If the Red Sox lose the World Series, are we still Boston strong?
Playoff madness grips New England. Boston, still reeling from the Marathon bombings, has found salvation in Fenway Park. Sports may be a metaphor for life but this year, it seems, baseball is life.
It seems over the top. And yet there is truth to it as well.
I’m not immune to the madness. For some time I’ve shared season tickets with a group of friends and was lucky enough to get seats to the opening and sixth games of the American League Championship Series. Game 1 was disheartening, Jon Lester’s strong pitching overshadowed by a near no-hitter stitched together by a parade of Detroit pitchers. Game 6, on the other hand, was an explosion of joy, with everybody in the stands suddenly new best friends, New England reserve cast off amidst high fives and hugs among total strangers. Yet after the postgame ceremonies were over and I walked along Yawkey Way in the early hours of the morning, I remembered that it really was only a game. Good entertainment, yes. But my life hadn’t changed at all. Or had it?
This year is a saga of two stories intersected: the remarkable turnaround of the Red Sox and the Marathon Day bombings.
The Red Sox ended 2012 in last place, not only with a dismal record of 69 wins and 93 losses but also with a dismal reputation among fans. The team itself seemed broken, a bunch of malcontents led by a manager who seemed tone-deaf to his players and the city. There was widespread disgust. Some ticket-holders gave up their seats. The city’s longtime love affair with the Sox seemed at an end. And indeed, the record sellout streak of 820 games finally did conclude on April 10, although everyone knew it had stopped much earlier. The stands were visibly empty, crowds were subdued and almost every baseball analyst predicted 2013 would be another disaster.
Five days after the sellout streak ended, bombs exploded on Boylston Street. Those blasts had a tremendous physical cost, but the psychic damage was deep too. There were the inevitable “what-ifs?” as well as the protracted manhunt, live on TV, that extended beyond Boston’s borders into Cambridge and Watertown. It was horrific and frightening.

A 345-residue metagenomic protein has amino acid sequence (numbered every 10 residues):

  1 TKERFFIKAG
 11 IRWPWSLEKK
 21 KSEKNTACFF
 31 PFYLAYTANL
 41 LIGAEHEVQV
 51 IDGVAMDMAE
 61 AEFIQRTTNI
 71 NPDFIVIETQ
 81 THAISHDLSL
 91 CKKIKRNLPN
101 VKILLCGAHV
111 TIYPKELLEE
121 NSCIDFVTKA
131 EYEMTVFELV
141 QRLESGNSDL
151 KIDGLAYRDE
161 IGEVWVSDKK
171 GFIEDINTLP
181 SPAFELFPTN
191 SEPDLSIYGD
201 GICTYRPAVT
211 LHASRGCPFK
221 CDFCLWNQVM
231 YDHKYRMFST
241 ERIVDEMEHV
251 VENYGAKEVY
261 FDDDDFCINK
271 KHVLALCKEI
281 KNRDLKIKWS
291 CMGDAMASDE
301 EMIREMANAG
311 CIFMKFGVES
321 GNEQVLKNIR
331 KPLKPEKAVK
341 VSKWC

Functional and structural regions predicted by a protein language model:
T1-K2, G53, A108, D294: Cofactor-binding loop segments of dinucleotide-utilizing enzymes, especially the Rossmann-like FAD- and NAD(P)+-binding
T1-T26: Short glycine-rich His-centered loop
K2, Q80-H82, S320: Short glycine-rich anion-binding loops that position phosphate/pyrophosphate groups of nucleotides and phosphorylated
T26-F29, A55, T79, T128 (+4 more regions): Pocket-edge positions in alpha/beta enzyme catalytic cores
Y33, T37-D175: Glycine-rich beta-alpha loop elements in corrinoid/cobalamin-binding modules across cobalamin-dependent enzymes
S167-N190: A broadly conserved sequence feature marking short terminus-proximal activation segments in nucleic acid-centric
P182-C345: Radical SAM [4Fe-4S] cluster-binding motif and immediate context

The city, like the Red Sox, was in the abyss.
The Red Sox went on to a remarkable record of 97 wins and 65 losses. Meanwhile, Boston residents reacted to terror attacks not with despair but resilience, optimism even. Rather than stay away from public events, they flocked to them, their actions saying they would not be intimidated. And the Red Sox played an outsize role in that as well. David Ortiz, in a clearly unscripted moment, bellowed, “This is our [expletive] city and nobody is going to dictate our freedom.” The team reached out to victims and their families, helping and honoring them in myriad ways. I’m enough of a cynic to suspect that some of this was just brilliant marketing, a smart way to worm the team back into the affections of its disillusioned fans. But I’m also sufficiently credulous that it worked. Football is supposedly the number one spectator sport in New England. Yet baseball, clearly, still has the strongest tug on our hearts. In helping to redeem the city, the Red Sox redeemed themselves.
Others have gone through the same thing. In the aftermath of the 9/11 attacks, the pennant-winning New York Yankees helped heal a shattered city. Following the devastation of Hurricane Katrina, the improbably successful New Orleans Saints gave hope to a city that some gave up for lost. On the other hand, these parallels aren’t always there. Superstorm Sandy devastated New York last year. But none of its teams managed to put together a season of solace.
The Red Sox have. And should they lose the Series, Boston will still be strong. Because the lesson from this season isn’t that winning matters. Rather, it’s about perseverance and grit; it’s about getting kicked to the curb and standing back up again. Yes, it’s only a game. Perhaps that’s true of all of life. But the lessons of the game ring true.